Tuesday, July 19, 2011

Escape from New York

This is inning #6 of our father-son baseball escapades.  You can review the last 5 posts to get up to speed.

DAY FOUR:  Escape from New York 
As we exited the stadium, I insisted that Thomas stop with me to use the restroom.  We were headed directly from the game to Saugerties, NY, approximately 90 minutes without traffic to the north.  Of course, he said that he didn’t need to go, but I knew that a 90 minute post-game ride could turn into a 3 hour horn honking gridlock nightmare, and finding a clean, safe restroom in the Bronx would be like winning the lottery – twice.  I made the correct call.

The misty cloud that had been our home for 9 innings had descended to field level, but it had not developed into an outright downpour, for which I was thankful.  We walked to the car, and found it still in the lot, still with all of our belongings inside, and still completely trapped by the dozens of cars that had arrived for the game after us.  The parking attendant would need to move 3 others cars before we could move, so the idea of the paying the extra $10 to be across the street and exiting onto the freeway more quickly was looking pretty good.  Sometimes, you really do get what you pay for, and we were forced to wait in exchange for our $10 savings.

Contrary to popular myth, not everyone takes the subway to Yankee games on a Friday night.  Traffic was at a near standstill when we were finally freed.  We inched along and passed the time listening to the Mets game on local radio.  Two days of baseball, and we needed more.  The slow pace of departure gave us ample time to debate our next move – to take the next exit or not to take the next exit.

Let me take a moment to praise Thomas for his excellent navigating skills throughout the entire trip.  He had the unenviable task of keeping us headed in the right direction in unfamiliar territory, and for that I am grateful.  He had to multitask inputs from the printed directions from MapQuest against the sometimes contradictory advice of our British GPS, ambiguous road signage, and my own crazy instincts to turn for the sake of turning.  On this night, I would put his judgment skills to the test.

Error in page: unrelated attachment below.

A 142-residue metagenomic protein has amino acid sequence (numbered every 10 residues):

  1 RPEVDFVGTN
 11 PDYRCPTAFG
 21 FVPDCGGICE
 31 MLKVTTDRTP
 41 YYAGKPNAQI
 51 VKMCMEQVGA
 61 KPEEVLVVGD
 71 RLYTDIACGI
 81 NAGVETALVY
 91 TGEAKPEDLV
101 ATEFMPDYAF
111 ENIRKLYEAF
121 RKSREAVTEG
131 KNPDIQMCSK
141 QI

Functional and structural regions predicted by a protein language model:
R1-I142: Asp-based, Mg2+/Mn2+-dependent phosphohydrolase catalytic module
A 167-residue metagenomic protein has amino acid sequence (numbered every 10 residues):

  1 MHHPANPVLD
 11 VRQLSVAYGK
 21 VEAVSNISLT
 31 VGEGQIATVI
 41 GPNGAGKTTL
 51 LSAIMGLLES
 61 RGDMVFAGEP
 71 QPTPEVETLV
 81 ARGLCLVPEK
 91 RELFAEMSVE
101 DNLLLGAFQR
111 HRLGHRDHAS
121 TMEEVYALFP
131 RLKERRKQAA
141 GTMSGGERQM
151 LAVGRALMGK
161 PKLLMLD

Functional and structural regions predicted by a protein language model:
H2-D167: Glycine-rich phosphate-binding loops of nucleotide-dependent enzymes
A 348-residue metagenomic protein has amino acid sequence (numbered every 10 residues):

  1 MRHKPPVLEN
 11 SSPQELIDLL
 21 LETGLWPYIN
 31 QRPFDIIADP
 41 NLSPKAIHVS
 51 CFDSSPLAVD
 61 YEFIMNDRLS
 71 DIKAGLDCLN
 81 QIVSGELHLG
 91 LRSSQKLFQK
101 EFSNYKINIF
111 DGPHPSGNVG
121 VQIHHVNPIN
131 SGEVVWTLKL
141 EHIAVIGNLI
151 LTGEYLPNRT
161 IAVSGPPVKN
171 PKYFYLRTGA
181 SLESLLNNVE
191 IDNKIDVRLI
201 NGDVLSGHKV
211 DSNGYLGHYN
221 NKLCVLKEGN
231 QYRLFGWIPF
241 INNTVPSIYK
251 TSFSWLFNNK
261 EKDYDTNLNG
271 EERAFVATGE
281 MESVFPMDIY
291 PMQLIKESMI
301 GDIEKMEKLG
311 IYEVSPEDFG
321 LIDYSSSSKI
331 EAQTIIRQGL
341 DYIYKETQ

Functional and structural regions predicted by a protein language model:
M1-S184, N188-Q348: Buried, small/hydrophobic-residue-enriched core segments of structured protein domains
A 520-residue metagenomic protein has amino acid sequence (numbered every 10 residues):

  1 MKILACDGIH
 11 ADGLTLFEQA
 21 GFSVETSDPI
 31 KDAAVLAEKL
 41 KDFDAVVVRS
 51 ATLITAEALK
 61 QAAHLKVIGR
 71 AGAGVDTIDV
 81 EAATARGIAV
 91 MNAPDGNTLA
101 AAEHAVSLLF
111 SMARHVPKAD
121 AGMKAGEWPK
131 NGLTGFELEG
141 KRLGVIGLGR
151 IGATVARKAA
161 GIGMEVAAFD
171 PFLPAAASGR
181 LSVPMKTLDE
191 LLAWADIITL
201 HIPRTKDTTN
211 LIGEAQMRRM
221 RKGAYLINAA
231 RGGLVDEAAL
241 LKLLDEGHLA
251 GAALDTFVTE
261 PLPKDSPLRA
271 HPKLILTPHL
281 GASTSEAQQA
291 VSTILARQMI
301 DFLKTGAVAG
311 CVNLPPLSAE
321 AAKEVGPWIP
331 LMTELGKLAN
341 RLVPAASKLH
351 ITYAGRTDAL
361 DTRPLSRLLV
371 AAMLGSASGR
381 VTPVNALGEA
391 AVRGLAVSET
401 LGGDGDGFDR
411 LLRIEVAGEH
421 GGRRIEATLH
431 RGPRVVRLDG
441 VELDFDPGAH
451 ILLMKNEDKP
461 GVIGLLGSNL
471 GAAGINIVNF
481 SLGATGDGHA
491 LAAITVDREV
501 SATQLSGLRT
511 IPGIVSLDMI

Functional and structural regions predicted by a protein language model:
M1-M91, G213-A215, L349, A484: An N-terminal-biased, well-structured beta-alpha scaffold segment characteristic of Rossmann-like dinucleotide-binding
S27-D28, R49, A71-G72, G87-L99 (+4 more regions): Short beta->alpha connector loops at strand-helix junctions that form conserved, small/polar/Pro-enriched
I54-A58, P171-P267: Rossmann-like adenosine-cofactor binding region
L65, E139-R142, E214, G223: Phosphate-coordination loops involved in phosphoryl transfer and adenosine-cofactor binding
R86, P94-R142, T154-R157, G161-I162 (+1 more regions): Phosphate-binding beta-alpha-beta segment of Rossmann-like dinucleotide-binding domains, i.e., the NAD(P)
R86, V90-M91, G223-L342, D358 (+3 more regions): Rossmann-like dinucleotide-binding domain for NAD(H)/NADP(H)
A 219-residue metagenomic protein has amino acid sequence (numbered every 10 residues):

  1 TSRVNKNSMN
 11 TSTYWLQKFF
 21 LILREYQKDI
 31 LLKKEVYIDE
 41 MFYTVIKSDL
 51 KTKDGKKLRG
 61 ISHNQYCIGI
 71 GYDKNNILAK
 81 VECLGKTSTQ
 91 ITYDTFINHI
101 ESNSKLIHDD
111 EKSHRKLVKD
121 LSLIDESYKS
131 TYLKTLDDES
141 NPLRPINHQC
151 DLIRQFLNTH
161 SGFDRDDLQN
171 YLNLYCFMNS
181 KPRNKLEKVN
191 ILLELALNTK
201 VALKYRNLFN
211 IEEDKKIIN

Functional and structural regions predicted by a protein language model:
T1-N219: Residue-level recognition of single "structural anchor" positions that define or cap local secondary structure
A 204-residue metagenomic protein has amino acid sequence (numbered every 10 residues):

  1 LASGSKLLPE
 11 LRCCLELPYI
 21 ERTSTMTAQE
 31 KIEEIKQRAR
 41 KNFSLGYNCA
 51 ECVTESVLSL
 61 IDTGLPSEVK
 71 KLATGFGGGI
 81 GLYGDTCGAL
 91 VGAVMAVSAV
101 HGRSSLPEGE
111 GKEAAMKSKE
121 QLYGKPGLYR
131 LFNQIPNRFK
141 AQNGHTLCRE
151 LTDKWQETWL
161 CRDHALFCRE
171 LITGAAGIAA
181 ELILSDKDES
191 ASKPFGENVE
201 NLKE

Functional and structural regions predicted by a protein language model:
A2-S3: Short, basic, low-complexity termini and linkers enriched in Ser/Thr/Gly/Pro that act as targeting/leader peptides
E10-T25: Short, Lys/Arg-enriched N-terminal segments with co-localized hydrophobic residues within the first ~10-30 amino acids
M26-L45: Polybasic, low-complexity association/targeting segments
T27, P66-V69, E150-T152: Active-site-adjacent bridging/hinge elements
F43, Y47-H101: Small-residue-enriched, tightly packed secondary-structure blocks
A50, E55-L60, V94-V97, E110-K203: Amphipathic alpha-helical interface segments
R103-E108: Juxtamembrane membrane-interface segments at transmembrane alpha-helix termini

Jill, our British GPS voice, and the written MapQuest directions wanted us to take an exit towards New Jersey.  That particular exit was bumper to bumper as far as the eye could see.  If we did not take the exit, and instead continued straight, we would be following signs towards the NY Thruway (I-87 North).  There was NO traffic headed straight towards the Thruway, and both Jill (the GPS) and MapQuest had us eventually hooking up with I-87.  In fact, our hotel reservation in Saugerties was just off I-87 North.  So it was decision time.  Go straight towards I-87 North, with no traffic but against the wishes of all our directions, or follow our directions and crawl at 2 mph for God knows how long.

Go fast – no idea what might happen.
Go slow – with certainty, but could take twice as long.

I wanted to be bold.  I wanted to put pedal to the metal and head north as fast as possible.  I was done sitting in the Bronx at 11 PM.  Sure, my gut might be longer in miles, but it would surely be faster in time elapsed.  This was a man-cation.  We spend our lives playing it safe once we have families.  Live a little.  Follow your dreams and the signs to the NY Thruway.  Prove your manhood to the boy.  Directions are for sissies.  You have a full tank of gas and an empty bladder.  Jill, in her proper English accent, would correct any egregious mistakes.  We would eventually make it to Saugerties.  Man up.